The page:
“Our best gig,” writes Drew Gino Zollo, “was opening up for a sold-out David Allen Coe show right here in Ramona.” The Sickstring Outlaws are a rugged country band based in the North County. “We have an aggressive sound,” Zollo says, “with story-telling vocals about real life, hard-working men, the day-to-day struggle with substance abuse, and some of our most favorite honky-tonk heroes.” (“I like Merle Haggard, and I like to get stoned,” Zollo sings to a wall of perfect country harmony.) “We don’t try to sugar-coat anything.”
Bakersfield being the hometown of their lead singer Ron Houston, Zollo says they favor that particular country influence as well. The Bakersfield sound is antique, having come to pass during the late 1950s in California as a revolt against the over-produced country coming out of Nashville. Its main heroes are Buck Owens, Merle Haggard, and in later years, Dwight Yoakam.
- Saturday, June 7, 2014, noon to 9:30 p.m.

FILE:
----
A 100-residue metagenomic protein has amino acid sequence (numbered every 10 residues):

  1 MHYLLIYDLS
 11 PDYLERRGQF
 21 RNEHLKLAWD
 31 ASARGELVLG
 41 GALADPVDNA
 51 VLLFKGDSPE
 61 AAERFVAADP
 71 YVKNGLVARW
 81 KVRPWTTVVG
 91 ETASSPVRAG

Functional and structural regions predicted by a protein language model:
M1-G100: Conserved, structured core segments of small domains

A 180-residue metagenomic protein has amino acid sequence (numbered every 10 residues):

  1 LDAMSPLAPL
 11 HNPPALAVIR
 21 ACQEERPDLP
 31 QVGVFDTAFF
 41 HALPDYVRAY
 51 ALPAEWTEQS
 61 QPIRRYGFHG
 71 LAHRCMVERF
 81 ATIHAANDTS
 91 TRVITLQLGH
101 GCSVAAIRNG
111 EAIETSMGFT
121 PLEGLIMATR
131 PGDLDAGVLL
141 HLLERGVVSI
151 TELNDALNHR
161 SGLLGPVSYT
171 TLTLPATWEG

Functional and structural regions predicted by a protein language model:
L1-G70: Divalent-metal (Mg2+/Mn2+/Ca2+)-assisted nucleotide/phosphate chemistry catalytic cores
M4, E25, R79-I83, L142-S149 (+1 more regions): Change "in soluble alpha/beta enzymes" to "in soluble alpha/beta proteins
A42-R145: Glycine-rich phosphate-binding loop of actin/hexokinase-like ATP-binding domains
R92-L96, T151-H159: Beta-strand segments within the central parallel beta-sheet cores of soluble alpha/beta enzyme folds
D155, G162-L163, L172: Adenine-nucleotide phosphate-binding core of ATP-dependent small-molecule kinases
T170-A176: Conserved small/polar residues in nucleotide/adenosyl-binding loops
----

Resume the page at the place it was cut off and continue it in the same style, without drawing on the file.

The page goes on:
Bates Nut Farm,
15954 Woods Valley Road,
Zollo, a fine bass player, got my attention recently when he posted on Facebook that he was studying with an old high school classmate of mine, the jazz bassist Gunnar Biggs (as well as another bass player named Bunny Brunel). “It has been a wonderful experience to be able to sit down with these players and get into their minds and see how they view their instruments and some of the important aspects of theory and feel that they apply to their playing,” he says. “Not to mention stealing a riff or two.”
With a release date targeted for early September, the band (which includes Zollo’s brother Jimmy on guitar and harmonica player Lance Dieckmann) is recording their second full-length album, Electric Moonshine. “This band is on semi-constant tour,” Zollo says, “because we play anywhere from 4 to 12 shows a month. We work hard. We live to play live.”